In the overbearing heat of an Australian summer, Laura Wishart has gone missing from the small mining town of Corrigan. Charlie knows that she is dead. Trying to find out why brings Charlie face to face with his neighbours' capacity for violence, prejudice and abuse. It's the summer that, in a turmoil of desperate questioning, puerile humour and life-sustaining friendship, Charlie becomes a man.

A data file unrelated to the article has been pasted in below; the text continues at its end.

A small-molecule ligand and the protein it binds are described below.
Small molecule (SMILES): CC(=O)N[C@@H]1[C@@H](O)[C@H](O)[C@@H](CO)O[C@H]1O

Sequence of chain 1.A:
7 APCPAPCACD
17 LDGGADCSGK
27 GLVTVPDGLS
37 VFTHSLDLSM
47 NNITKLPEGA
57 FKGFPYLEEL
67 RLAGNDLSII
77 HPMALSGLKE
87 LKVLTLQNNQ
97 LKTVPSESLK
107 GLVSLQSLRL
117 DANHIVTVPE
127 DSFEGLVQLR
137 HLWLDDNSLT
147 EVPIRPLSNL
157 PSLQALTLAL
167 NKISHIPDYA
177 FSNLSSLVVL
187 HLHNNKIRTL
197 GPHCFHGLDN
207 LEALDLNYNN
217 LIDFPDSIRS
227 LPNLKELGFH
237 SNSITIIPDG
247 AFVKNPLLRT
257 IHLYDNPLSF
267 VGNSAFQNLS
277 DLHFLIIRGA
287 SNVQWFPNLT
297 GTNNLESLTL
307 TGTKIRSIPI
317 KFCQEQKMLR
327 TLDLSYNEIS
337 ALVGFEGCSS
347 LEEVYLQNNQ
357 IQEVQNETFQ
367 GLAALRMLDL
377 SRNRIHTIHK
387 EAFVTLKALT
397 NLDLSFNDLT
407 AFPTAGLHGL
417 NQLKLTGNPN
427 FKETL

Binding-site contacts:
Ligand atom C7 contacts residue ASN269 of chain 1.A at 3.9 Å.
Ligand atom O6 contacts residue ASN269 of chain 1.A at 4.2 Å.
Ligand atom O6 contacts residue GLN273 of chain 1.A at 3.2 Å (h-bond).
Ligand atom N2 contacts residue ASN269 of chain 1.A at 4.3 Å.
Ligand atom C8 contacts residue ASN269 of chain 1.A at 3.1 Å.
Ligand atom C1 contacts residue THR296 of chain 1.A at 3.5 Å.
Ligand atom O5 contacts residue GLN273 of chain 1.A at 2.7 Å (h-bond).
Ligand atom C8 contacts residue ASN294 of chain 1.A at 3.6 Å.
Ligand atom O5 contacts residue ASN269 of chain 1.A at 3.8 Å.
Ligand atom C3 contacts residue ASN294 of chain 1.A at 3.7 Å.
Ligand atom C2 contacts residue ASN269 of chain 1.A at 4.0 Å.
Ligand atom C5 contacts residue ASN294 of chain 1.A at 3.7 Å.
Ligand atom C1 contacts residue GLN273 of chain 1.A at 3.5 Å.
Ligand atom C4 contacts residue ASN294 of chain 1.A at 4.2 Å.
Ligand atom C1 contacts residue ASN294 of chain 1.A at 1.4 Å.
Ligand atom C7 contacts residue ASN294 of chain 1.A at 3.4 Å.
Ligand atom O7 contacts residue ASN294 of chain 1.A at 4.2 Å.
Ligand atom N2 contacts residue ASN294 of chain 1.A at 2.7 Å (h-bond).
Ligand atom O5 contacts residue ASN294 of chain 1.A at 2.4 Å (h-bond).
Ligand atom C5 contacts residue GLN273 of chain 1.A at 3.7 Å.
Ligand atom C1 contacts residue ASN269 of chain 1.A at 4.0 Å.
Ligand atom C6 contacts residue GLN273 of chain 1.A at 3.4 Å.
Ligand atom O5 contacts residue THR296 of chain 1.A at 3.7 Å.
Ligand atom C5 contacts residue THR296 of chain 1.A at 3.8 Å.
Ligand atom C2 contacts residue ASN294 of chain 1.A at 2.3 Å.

All I know is the end, the part where I walked in. But the rest of the story, all the parts before it, is still just a litter of torn leaflets. It seems so helpless and hopeless. I'm so small and weak in the wake of all this, in its sinister ripples. I wonder if we will ever find out for certain. I wonder how much I should really stake in Jasper and his assertions. Of course, it's an attractive notion; pinning it all on the town recluse with the shady history. But it seems so filled with coincidence and chance. It seems too convenient. Then again, maybe the simplest answer really is the most accurate. I wonder too if Jasper actually needs my help. Whether he came to my window looking for Atticus Finch or Tom Sawyer. A brain or an ally. Maybe both.